Exactly. No one understood what was going on. And so they were judged, and they were criminalized. And if we had just looked deeper, if we had said, Okay, well, kids do well, if they can, they want to please us, they don't go out of their way to torture us. They really want to do well, then what is happening? Why is this kid not able to do well? And we don't do that. Instead, we say, well, this kid never does his homework. He's so lazy, it has no motivation. And then he starts feeling really bad about himself. What does he do? He starts, you know, acting out or doing something that ends up being criminalized, and then he's in the system. And once you get in the system, right, you know, so many people are in and out for life, right? Because it's not helping them. It's just criminalizing behavior that was due to something else, you know, I have a strong belief that every kid who struggles in school, whether it's showing up or being belligerent to teachers, or you know, truancy, whatever it is refusing to do work, there's a reason for all of that, and they need our understanding and compassion on our help. They're not just choosing not to succeed.
Kayla Taylor 19:02
I had an assistant teacher, which I think speaks to the fact that even young people who are empathetic, can really be amazing helps to children in great support advocates, but she said, You know, I always like to use the ABCs. You know, when I see a behavior that I find troubling, before rushing to a consequence, I first tried to figure out the antecedent yet what caused that behavior. And I just found that so compassionate and understanding and really more likely to solve any problem that existed, then the quick rush to judgment and quick punishment.
Penny Williams 19:37
Absolutely. And Dr. Ross Green has done some research and studies in this area to about the criminalization of behavior and how addressing behavior differently in schools changes everything right. And you know, more kids are graduating more kids are going on to be successful, less kids are ending up in the system and You know, there's numbers to back that right. And yet we don't implement it. We're still stuck.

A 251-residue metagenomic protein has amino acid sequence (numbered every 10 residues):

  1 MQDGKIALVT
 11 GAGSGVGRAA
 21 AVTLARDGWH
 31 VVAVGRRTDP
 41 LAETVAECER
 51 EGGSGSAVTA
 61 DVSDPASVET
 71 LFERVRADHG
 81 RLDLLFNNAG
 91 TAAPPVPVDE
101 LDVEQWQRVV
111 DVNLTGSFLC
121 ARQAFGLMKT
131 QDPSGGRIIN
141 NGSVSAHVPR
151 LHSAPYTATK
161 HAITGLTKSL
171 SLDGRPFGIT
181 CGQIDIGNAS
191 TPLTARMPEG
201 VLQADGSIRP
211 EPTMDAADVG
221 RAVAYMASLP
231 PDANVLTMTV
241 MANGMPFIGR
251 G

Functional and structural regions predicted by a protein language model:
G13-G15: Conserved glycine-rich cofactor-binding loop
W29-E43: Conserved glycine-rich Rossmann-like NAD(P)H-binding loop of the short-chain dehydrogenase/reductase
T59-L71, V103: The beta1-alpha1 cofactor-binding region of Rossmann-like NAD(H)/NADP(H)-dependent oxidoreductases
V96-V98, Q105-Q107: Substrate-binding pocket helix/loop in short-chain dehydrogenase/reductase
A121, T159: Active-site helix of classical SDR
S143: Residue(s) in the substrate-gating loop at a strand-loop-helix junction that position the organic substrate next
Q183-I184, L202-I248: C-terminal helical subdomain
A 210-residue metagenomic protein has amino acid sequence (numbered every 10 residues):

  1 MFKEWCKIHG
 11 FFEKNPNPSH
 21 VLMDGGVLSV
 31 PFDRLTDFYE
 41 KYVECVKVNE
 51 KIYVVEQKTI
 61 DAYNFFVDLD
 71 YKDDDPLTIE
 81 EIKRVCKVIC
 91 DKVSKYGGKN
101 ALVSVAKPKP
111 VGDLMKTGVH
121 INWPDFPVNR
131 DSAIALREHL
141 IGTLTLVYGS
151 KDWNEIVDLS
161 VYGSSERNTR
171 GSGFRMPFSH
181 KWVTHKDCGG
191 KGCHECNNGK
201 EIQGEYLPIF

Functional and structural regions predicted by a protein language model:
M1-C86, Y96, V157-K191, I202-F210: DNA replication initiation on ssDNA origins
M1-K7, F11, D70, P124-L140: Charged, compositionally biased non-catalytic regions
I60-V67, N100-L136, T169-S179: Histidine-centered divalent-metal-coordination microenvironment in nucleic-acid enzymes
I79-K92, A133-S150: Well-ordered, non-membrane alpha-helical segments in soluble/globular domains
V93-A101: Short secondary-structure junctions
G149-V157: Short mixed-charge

Kayla Taylor 20:07
Everything you're talking about is completely consistent with theories around restorative justice, which is just in my mind, just a much kinder, more constructive way to run our communities, instead of just being so punitive trying to restore the communities in the environments and help each individual be their best self and be pro social. In schools. This is important, obviously, for the school itself. But when you teach the kids in schools, how to be pro social, then they become adults who know how to be pro social. And when you don't, you don't. So yeah, there's a huge benefit.
Penny Williams 20:42
I don't know if you've read the book, what happened to you by Bruce Perry? And Oprah? Such an eye opener. And I already was, you know, well down this path, but just the idea of taking a breath, and asking what happened to you, or asking yourself, what could have happened to this individual to result in this behavior is just so transformative if we were approaching it in that way. And they do in that book, some talk about the school to prison pipeline, and you know, how we not just for learning differences, but we criminalize poverty, you know, and so often, it's that trauma in there that you were talking about, it's what happened in the past that has created this response to your environment and the world around you and people around you. And there's always something there's just always a reason. And we don't ask why. nearly enough,
Kayla Taylor 21:42